Wednesday, December 31, 2008
On A Visit to Washington, D.C. (1879)
On a visit to Washington, D.C., 1879
At last I was granted permission to come to Washington
and bring my friend Yellow Bull and our interpreter with me.
I am glad I came. I have shaken hands with a good many friends,
but there are some things I want to know which no one seems
able to explain. I cannot understand how the Government
sends a man out to fight us, as it did General Miles,
and then breaks his word. Such a government has something wrong
about it. I cannot understand why so many chiefs are allowed
to talk so many different ways, and promise so many different
things. I have seen the Great Father Chief [President Hayes];
the Next Great Chief [Secretary of the Interior];
the Commissioner Chief; the Law Chief; and many other law chiefs
[Congressmen] and they all say they are my friends, and that
I shall have justice, but while all their mouths talk right
I do not understand why nothing is done for my people.
I have heard talk and talk but nothing is done. Good words do not
last long unless they amount to something. Words do not pay for
my dead people. They do not pay for my country now overrun by
white men. They do not protect my father's grave. They do not
pay for my horses and cattle. Good words do not give me back
my children. Good words will not make good the promise of
your war chief, General Miles. Good words will not give my people
a home where they can live in peace and take care of themselves.
I am tired of talk that comes to nothing. It makes my heart sick
when I remember all the good words and all the broken promises.
There has been too much talking by men who had no right to talk.
Too many misinterpretations have been made; too many
misunderstandings have come up between the white men
and the Indians. If the white man wants to live in peace
with the Indian he can live in peace. There need be no trouble.
Treat all men alike. Give them the same laws. Give them all
an even chance to live and grow. All men were made by the same
Great Spirit Chief. They are all brothers. The earth is the mother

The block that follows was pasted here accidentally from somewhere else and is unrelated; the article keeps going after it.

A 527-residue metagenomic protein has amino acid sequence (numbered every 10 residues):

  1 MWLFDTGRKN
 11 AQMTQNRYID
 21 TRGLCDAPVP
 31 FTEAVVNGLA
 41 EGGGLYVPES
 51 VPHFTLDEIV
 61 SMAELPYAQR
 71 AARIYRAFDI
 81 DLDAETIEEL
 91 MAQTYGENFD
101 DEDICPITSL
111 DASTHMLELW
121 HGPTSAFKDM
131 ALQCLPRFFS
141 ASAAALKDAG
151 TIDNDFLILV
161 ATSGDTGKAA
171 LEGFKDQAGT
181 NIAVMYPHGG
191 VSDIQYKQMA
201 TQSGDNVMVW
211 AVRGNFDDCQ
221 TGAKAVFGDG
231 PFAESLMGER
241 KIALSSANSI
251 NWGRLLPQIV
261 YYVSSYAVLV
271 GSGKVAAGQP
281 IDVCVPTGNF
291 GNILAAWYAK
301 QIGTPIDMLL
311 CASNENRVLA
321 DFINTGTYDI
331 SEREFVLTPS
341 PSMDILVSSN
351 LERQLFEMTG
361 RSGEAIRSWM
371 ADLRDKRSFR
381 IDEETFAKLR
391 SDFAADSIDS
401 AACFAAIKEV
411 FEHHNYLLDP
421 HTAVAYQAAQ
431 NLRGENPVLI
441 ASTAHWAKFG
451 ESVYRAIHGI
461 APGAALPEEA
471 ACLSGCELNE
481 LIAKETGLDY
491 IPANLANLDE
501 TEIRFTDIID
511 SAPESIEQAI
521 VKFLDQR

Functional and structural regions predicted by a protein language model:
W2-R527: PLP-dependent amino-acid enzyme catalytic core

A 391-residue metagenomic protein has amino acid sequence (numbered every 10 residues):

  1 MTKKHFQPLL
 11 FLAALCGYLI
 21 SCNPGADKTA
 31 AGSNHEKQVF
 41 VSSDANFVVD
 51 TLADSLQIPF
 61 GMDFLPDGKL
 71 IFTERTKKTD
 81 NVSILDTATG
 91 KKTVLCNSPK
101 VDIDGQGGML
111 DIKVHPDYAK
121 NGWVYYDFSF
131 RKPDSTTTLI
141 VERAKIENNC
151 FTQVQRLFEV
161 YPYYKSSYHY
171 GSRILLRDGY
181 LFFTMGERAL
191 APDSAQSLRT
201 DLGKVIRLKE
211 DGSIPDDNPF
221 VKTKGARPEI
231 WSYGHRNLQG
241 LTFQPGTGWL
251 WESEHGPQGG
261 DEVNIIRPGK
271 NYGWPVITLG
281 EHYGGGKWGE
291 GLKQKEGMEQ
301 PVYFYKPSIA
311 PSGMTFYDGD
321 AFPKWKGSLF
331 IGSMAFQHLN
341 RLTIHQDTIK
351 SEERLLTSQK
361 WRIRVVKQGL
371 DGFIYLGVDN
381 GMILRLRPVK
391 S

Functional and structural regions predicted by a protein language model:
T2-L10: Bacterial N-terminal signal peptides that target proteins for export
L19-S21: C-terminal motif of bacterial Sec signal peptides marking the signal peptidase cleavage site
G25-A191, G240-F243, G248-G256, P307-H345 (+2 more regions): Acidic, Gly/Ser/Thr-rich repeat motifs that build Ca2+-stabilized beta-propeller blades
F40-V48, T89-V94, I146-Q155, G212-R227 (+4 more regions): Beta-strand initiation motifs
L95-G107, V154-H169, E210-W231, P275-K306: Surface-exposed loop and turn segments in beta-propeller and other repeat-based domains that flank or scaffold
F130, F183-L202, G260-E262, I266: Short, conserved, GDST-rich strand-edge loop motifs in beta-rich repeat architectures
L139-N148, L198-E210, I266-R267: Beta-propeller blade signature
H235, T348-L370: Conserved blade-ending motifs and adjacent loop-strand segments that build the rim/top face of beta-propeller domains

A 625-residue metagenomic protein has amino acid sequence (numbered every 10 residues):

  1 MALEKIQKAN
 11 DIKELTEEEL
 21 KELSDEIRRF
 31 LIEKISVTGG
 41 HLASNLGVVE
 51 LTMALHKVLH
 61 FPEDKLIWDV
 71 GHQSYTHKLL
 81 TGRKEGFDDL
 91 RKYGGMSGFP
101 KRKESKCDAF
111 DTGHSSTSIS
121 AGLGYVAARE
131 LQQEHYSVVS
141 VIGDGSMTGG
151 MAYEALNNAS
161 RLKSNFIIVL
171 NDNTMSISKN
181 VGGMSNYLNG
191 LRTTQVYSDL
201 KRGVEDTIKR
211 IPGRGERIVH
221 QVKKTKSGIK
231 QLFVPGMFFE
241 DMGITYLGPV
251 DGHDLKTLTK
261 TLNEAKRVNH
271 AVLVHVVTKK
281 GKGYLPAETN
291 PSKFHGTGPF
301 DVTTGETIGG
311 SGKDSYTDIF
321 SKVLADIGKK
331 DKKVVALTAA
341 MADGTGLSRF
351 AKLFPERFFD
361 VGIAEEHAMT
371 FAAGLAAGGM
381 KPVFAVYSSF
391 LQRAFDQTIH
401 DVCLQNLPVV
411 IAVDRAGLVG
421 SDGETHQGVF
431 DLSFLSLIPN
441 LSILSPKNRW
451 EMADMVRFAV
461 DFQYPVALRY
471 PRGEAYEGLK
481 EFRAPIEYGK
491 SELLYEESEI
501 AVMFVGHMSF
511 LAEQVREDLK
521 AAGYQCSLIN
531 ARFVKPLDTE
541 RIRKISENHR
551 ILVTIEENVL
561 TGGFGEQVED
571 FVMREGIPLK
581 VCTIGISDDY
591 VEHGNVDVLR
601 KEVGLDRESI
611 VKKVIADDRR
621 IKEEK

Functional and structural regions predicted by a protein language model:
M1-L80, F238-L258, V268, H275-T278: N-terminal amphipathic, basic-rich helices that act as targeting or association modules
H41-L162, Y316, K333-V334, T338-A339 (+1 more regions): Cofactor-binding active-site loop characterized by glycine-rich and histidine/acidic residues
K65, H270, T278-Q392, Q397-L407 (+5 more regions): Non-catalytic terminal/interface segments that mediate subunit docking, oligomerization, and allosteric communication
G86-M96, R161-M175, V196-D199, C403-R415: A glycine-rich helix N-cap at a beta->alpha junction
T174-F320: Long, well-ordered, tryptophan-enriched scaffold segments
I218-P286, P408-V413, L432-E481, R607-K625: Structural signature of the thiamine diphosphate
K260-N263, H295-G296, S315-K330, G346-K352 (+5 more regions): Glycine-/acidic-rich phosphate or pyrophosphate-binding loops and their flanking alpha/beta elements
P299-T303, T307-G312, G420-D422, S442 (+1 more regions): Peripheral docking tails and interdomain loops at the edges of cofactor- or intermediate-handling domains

of all people, and all people should have equal rights upon it.
You might as well expect all rivers to run backward as that
any man who was born a free man should be contented penned up
and denied liberty to go where he pleases. If you tie a horse
to a stake, do you expect he will grow fat? If you pen an Indian
up on a small spot of earth and compel him to stay there,
he will not be contented nor will he grow and prosper.
I have asked some of the Great White Chiefs where they get
their authority to say to the Indian that he shall stay
in one place, while he sees white men going where they please.
They cannot tell me.
I only ask of the Government to be treated as all other men
are treated. If I cannot go to my own home, let me have a home
in a country where my people will not die so fast. I would like
to go to Bitter Root Valley. There my people would be happy;
where they are now they are dying. Three have died since I left
my camp to come to Washington.
When I think of our condition, my heart is heavy. I see men
of my own race treated as outlaws and driven from country
to country, or shot down like animals.
I know that my race must change. We cannot hold our own
with the white men as we are. We only ask an even chance
to live as other men live. We ask to be recognized as men.
We ask that the same law shall work alike on all men.
If an Indian breaks the law, punish him by the law.
If a white man breaks the law, punish him also.
Let me be a free man, free to travel, free to stop,
free to work, free to trade where I choose, free to choose
my own teachers, free to follow the religion of my fathers,
free to talk, think and act for myself -- and I will obey
every law or submit to the penalty.
Whenever the white man treats the Indian as they treat each other
then we shall have no more wars. We shall be all alike --
brothers of one father and mother, with one sky above us
and one country around us and one government for all.
Then the Great Spirit Chief who rules above will smile
upon this land and send rain to wash out the bloody spots
made by brothers' hands upon the face of the earth.
For this time the Indian race is waiting and praying.
I hope no more groans of wounded men and women will ever
go to the ear of the Great Spirit Chief above,
and that all people may be one people.
Hin-mah-too-yah-lat-kekht has spoken for his people.
Chief Joseph - Nez Perce